Now that two Americans have been diagnosed with the deadly Ebola virus in Africa, U.S. officials are warning anyone traveling there to steer clear of people who may be infected.
Federal health officials say there's little chance the virus will spread to the United States, but they're not taking any chances.
Liberia shut its borders, but the virus quickly spread to neighboring countries.
"This outbreak highlights the need for us to enhance our global health security everywhere in the world," says Stephan Monroe of the Centers for Disease Control and Prevention.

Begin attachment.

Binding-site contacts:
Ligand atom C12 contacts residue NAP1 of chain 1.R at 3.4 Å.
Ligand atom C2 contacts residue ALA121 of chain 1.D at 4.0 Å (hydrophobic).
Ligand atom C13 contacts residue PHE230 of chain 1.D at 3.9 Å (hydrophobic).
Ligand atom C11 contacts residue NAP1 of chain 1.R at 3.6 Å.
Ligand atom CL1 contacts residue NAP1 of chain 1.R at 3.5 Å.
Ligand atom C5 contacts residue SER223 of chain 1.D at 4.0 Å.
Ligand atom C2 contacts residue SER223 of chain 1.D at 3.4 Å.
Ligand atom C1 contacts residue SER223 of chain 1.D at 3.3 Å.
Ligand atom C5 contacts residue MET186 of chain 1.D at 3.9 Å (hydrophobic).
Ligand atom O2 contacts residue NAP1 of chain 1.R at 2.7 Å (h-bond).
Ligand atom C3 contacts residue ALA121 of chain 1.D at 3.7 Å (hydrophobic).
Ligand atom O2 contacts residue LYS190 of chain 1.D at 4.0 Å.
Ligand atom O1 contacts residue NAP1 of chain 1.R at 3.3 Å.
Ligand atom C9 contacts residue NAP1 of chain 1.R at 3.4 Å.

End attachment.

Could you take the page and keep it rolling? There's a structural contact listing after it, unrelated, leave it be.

Despite airport screenings in West Africa, the CDC and State Department are concerned the next outbreak could be just one flight away.
"We're taking every precaution, of course as would be expected," says State Department Spokeswoman, Jen Psaki.
That includes providing U.S. missions with protective equipment and supplies.
Ebola is an extremely deadly disease. Typically, only one in 10 survive. In this outbreak so far, it's four in ten.
It can take up to three weeks for symptoms to appear, and health workers are at risk. "
650 people in Guinea, Liberia and Sierra Leone have died since February.
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